Symbolism of the colour red

Today, I’m putting on my interior decorator’s hat to talk about the power of colours. Colours are not neutral, they speak to us, they interact with our unconscious, with our moods, with our physiology! Each colour has its own frequency, so each one reasons differently with the human beings we are. Moreover, the complexity of man and the different cultures, gives strong disparities in the world. I will try to gather the information gleaned from my research, to give you an overview of the symbolism linked to each colour.
Today, let’s talk about the colour red.

Red in History

Red appeared very early in the history of mankind: on the cave paintings of prehistoric caves, certain drawings were made using red ochre pigment. In the Neolithic period, the pigment from madder was also mastered and later, iron oxide or mercury sulphide was used.

In ancient times, purple was the most widely used dye. At that time, there were only three poles in the colour system: white, black and red. It was therefore the only colour worthy of the name. It was the colour of the robes of Roman centurions, certain priests, the god Mars, etc.

In the Middle Ages, there were several ways of making red. There was kermes (cochineal eggs), which was difficult to harvest and expensive to produce: this magnificent red was therefore reserved for the lords. For the others, madder is still used. So there is red and there is red, ladies and gentlemen! In Venice, for example, dyers have different licences: those who work with madder red are not allowed to work with kermes red.

Very early on, red was associated with the notion of power, fire and blood. And so, in fact, depending on our references, our culture, it has either a positive or a negative side: fire is purification but it is also the flames of Hell, blood is life, but it is also crimes and sins… Red is ambivalent.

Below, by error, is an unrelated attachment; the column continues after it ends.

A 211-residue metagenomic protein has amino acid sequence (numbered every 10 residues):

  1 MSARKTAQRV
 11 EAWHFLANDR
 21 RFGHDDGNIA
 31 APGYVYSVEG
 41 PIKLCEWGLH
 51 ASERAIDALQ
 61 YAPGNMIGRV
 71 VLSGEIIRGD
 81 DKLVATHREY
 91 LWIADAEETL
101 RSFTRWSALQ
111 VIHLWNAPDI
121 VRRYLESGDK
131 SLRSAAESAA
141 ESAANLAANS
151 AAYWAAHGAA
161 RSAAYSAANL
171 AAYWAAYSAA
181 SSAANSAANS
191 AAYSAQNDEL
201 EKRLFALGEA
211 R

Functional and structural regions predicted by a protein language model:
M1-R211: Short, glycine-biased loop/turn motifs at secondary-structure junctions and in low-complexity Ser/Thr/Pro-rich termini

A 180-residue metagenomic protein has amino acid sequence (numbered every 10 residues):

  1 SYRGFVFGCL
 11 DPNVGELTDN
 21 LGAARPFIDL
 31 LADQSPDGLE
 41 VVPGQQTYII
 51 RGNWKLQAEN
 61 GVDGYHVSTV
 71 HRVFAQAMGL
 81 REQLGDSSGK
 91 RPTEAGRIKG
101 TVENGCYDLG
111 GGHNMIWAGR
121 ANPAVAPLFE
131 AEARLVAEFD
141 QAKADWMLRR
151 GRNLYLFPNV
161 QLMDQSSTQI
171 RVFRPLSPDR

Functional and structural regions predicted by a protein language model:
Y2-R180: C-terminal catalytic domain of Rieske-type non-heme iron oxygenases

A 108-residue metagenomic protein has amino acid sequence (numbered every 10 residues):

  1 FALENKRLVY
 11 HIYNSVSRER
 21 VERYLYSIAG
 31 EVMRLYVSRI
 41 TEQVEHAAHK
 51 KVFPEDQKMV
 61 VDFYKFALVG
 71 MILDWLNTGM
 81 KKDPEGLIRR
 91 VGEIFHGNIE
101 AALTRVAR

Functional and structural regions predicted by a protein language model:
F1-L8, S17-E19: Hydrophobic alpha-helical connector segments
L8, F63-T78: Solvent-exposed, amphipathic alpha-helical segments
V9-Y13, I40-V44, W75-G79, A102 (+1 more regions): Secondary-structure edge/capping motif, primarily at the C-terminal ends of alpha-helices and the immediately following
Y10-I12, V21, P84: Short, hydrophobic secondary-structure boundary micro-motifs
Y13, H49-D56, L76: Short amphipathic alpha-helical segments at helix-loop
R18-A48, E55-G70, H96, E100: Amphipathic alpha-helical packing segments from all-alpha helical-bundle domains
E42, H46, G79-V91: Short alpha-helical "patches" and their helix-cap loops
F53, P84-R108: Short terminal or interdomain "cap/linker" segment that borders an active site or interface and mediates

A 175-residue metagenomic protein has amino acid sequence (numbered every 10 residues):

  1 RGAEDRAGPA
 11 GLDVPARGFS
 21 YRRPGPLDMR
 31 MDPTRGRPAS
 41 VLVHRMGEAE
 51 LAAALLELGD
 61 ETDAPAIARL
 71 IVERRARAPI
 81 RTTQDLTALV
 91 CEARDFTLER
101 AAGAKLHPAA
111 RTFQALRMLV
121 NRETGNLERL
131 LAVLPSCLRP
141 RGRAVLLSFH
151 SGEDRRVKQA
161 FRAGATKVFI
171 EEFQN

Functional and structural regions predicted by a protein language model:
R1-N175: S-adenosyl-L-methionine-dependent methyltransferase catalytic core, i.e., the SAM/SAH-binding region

Red in the world

In China, it is the lucky colour par excellence. In India, it also has a positive connotation as it is one of the colours of the Shakti: it is associated with victory, purity and love.

In Africa, red represents blood in general, therefore both life and the courage of all those whose blood was shed while fighting for their freedom (slaves, the oppressed of Apartheid…). In South Africa, it is the colour of mourning.

In the West, red is more synonymous with passion and desire. But it is also the colour of anger (“seeing red”) and danger (road signs). In Eastern Europe and Russia, it is emblematic of communism and revolution (Red October). In Russian, however, krasnoi means red but also beautiful (Red Square is also the “beautiful square”).

The Psychology of Red

Red light has a wavelength between 620 and 780 nm. It is the longest of the visible spectrum (which is why it is also referred to as infrared). It is part of the so-called “psychological primaries”. It does affect us physically: it increases our heart rate and rhythm. The more intense the red, the more physically stimulating it is.